Newark reported most cases of a single STD across the state, but it ranked 5th in the statewide ranking. The concentration of STDs was higher in smaller jurisdictions. Among municipalities comprising of over 1,000 people, Camden reported the highest rate of STDs in NJ, with over 24.6 infections per 1,000 residents. Clementon, a municipality of Camden county, ranked 2nd with 22.0 cases/1,000 people, and Hopewell Twp, Cumberland came third with 19.5 cases/1,000 residents. As per the data shared by the NJ State Health Department, in 2015, STD cases were reported in almost every municipality in NJ, with 40,000 cases reported that year, recording a 6% increased from 2014 rates.
According to the NJ State Department of Health, the rate of primary and secondary syphilis was the highest among females (71%), with 34 cases in 2017 and 58 in 2018. Moreover, 30% of overall primary/secondary syphilis cases were found to be co-infected with HIV. In NJ, early and latent syphilis decreased in 2017-2018 with 13 cases. The overall number of syphilis cases increased by 114% (both primary and secondary syphilis), and the gonorrhea rate increased by 35%.
In 2011, the rate of primary/secondary syphilis was 2.6/100,000 people, and in 2015, it was 4.2 per 100,000 residents. Among the 50 states, New Jersey ranked 32nd in primary/secondary syphilis cases, reported CDC. It ranked 43rd in chlamydia infections, and the state's chlamydia rates among females were 2.4 times higher than men with 486 cases and 206 cases per 100,000 population.
For both sexes, the rate of common STDs increased substantially among people aged 15 to 24 years during 2017-2018. For chlamydia, the reported cases have remained higher consistently among people aged 15 and 24 years, whereas rates of gonorrhea cases are higher among males aged 15-24. Reportedly, 70% of gonorrhea, 20% of syphilis, 45% of genital herpes, and 63% of chlamydia cases in NJ in 2017-2018 were diagnosed in 15-24-year-olds.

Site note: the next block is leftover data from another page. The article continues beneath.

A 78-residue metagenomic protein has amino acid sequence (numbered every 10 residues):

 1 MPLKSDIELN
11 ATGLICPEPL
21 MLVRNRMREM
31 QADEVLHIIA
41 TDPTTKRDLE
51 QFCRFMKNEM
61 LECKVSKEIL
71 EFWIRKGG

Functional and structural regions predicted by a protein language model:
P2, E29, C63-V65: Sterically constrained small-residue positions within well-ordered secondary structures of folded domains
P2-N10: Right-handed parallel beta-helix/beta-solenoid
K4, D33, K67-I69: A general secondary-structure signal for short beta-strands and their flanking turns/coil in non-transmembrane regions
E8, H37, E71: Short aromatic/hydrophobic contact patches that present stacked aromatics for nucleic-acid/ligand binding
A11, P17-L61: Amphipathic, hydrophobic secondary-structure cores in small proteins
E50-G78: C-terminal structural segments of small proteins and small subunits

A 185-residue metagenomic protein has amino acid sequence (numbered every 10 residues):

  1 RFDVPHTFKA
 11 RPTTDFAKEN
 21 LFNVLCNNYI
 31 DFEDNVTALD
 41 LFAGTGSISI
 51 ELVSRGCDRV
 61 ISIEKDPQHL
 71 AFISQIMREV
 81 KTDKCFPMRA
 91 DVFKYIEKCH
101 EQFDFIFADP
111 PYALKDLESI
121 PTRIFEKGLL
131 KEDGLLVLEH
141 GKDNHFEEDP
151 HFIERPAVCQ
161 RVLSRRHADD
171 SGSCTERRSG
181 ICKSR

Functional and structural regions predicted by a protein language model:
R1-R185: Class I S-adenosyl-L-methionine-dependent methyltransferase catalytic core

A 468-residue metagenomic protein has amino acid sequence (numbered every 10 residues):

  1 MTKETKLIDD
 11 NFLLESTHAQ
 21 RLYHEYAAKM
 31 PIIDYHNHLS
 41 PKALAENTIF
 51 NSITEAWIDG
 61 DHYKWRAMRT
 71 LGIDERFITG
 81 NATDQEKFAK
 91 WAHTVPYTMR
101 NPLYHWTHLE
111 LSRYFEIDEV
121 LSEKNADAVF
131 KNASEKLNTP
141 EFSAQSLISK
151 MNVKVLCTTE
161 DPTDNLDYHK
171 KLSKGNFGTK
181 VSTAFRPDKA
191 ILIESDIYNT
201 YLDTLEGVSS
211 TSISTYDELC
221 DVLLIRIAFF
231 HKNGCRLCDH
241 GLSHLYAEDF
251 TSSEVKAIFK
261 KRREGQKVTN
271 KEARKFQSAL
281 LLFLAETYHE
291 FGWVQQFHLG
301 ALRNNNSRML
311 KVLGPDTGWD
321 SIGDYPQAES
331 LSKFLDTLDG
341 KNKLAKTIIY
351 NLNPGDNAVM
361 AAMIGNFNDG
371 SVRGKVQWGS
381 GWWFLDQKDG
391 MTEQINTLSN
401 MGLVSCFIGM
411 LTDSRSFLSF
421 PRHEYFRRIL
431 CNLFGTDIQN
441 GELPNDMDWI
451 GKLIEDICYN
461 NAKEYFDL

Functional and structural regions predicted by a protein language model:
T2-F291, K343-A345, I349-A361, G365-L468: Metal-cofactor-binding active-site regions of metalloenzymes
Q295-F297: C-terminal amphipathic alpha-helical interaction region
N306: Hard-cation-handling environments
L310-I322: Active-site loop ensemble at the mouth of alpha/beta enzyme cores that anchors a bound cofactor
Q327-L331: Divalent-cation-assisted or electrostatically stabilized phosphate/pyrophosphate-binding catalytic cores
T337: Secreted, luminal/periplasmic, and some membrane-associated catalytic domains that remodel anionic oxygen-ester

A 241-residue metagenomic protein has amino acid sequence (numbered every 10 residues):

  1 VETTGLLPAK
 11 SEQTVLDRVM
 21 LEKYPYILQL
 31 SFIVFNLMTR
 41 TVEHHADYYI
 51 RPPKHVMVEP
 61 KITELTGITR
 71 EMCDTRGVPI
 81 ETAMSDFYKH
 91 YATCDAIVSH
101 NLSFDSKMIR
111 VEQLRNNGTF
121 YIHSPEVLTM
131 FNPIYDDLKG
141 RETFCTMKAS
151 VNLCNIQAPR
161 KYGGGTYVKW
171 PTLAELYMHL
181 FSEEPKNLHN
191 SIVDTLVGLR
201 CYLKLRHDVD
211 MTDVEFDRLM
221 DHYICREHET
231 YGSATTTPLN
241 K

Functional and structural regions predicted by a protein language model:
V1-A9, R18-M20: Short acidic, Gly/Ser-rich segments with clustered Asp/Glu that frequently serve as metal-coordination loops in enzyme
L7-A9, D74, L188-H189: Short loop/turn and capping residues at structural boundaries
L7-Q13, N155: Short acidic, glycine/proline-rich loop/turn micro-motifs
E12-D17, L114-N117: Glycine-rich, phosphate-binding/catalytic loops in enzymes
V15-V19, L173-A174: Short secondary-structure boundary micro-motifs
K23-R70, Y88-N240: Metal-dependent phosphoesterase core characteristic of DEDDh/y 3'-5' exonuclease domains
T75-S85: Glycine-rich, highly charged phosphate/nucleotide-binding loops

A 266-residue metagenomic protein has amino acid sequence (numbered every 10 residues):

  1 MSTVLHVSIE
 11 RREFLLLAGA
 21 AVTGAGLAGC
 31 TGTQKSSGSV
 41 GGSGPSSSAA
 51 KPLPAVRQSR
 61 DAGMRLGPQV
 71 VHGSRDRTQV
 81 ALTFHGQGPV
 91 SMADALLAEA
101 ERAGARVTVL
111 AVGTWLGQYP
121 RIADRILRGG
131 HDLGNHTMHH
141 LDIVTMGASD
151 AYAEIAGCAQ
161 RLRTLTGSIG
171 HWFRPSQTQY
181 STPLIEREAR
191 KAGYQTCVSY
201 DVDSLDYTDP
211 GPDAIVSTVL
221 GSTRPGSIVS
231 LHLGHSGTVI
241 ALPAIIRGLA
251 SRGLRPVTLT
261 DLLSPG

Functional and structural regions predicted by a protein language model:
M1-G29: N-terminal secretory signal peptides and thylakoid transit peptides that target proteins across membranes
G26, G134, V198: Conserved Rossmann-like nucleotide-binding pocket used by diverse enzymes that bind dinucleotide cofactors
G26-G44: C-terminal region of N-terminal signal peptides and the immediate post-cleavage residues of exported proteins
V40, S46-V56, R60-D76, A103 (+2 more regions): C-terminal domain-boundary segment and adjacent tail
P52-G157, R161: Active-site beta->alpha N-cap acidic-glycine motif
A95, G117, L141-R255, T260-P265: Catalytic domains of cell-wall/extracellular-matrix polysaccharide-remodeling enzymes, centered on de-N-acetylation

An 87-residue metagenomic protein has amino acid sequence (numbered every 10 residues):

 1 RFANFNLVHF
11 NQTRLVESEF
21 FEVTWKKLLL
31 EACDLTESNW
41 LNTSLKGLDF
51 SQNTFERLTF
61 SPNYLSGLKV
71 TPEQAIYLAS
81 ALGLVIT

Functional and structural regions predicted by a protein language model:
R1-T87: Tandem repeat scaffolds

African-Americans account for the largest number of STDs cases in comparison to other ethnicities. In 2018, there were 680.2 chlamydia cases/100,000 population compared to 41.5 cases in Asians, 234 cases among Hispanics/Latinos, and 68 cases reported in whites.
In the US, 24 states have made it mandatory for schools to provide sexual education, and NJ is one of them. The NJ Department of Education has decided to adopt age-appropriate and disregard age-inappropriate and extreme sexual content as curriculum, which has proven to be a huge mistake in the past years. Because of the state's inappropriate sex education curriculum, schools have become obsessed with increasingly graphic sexual lessons that promote risky and unhealthy behaviors.